Valuable Home Movies

There is no general term for it, but there should be because it is the dominant trend in many fields of technology – the way things become more effective while becoming smaller. Buckminster Fuller talked all the time about “doing more with less.” In mechanical engineering it is improved “power to weight ratio.” The first engines were steam engines, made in the early 18th century, amazingly slow and feeble monstrosities. Near the end of that century, James Watt made radical improvements and throughout the 19th century steam engines became faster, more powerful, and more efficient. Near the end of the 19th century, the steam turbine represented another revolutionary improvement in efficiency and in power to weight ratio. And the process was repeated with the internal combustion engine.

Our pioneers built log cabins, but rapidly replaced them with much larger timber frame houses that used far less lumber per unit. In 1840 balloon construction represented a further dramatic improvement in the same direction.

Electronic computers started out in the 1940s as huge, hot, power hungry glorified calculating machines using vacuum tubes. The invention of transistors in the late 40s made radical improvement possible and the integrated circuit produced a further revolution a decade later. Since then, computers have been subject to “Moore’s law.” This states that the number of transistors or active parts that can be placed on the same size chip doubles ever 18 to 24 months: the electronic equivalent of a power to weight ratio increase. The consequences are mind numbing.

Information storage has had a comparable history. You can start thousands of years ago with the change from clay tablets to paper, then from scrolls to codices (books) in the early first millennium. Printing, besides its advantage of speed and mass production, also allowed for more compact storage of information.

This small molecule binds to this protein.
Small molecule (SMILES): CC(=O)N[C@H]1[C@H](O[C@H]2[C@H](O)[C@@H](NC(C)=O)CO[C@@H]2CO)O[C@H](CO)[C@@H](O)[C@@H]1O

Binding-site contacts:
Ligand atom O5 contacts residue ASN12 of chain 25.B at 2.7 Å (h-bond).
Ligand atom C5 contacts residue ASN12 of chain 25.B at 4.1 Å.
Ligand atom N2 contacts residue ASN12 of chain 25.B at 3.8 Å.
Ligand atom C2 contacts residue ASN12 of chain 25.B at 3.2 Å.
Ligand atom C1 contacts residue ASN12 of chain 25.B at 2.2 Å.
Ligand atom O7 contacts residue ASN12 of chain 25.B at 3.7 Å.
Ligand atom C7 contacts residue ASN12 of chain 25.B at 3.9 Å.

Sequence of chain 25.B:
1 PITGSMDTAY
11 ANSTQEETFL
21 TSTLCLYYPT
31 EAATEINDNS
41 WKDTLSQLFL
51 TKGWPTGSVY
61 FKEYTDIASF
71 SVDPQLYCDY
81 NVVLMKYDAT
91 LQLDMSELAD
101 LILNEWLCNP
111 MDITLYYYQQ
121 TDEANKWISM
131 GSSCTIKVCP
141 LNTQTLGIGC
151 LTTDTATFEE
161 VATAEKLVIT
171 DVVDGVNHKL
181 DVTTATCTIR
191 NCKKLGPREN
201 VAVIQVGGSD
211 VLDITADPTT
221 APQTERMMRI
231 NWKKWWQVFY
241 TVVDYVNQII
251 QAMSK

“One picture is worth a thousand words” was first said in 1932, but photography had been invented nearly 100 years earlier and one ordinary photograph can contain far more information than 1000 words on the same sized sheet of paper.

We recently received three 5-inch reels of 8 mm home movies. Kodak introduced 8 mm as a home movie format in 1932. These are from a good 20 years later. They are in color. The film is wound on 5-inch reels, the same diameter as a DVD but eight times as thick. They run a maximum of 20 or 30 minutes each at much lower quality than a DVD and without sound. Even so, I’m impressed by a 65-year-old medium.

To know what is on a film, you have to watch the entire thing “in real time” and you have to use a projector made for that size specifically. We borrowed a 1950 projector, a neat and sturdy machine, but far short of the convenience and flexibility of a DVD player.

I have viewed one of our three films. It shows a family at Niagara Falls, men playing baseball (perhaps at the Tsintzinia Club, if so then of historical interest for us) and children playing in a river.

The films and reels are each enclosed in well-made steel cans painted brown or textured brown. This was industry practice because for decades some film, what was termed “nitrate film,” would often self destruct, sometimes to the extreme of spontaneous combustion.

Few people today still have home movie projectors, much less bother to use them. Old films, 8 mm, Super 8 and others, can be commercially converted to DVD, but many times people thoughtlessly throw the films away. They could contain priceless images of buildings and scenes now long gone. They can show weddings, Christmases and home interiors of the past. Anyone who owns old home movies should at least take the effort to review what is on them and check their condition. Many are well worth the cost of conversion. And people should give the original film and a copy of the DVD to the Fenton History Center.

The purpose of the Fenton History Center is to gather and teach about southern Chautauqua County’s history through artifacts, ephemeral and oral histories, and other pieces of the past.

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If you would like to donate to the collections or support the work of the Fenton History Center, call 664-6256 or visit the center at 67 Washington St.

just south of the Washington Street Bridge.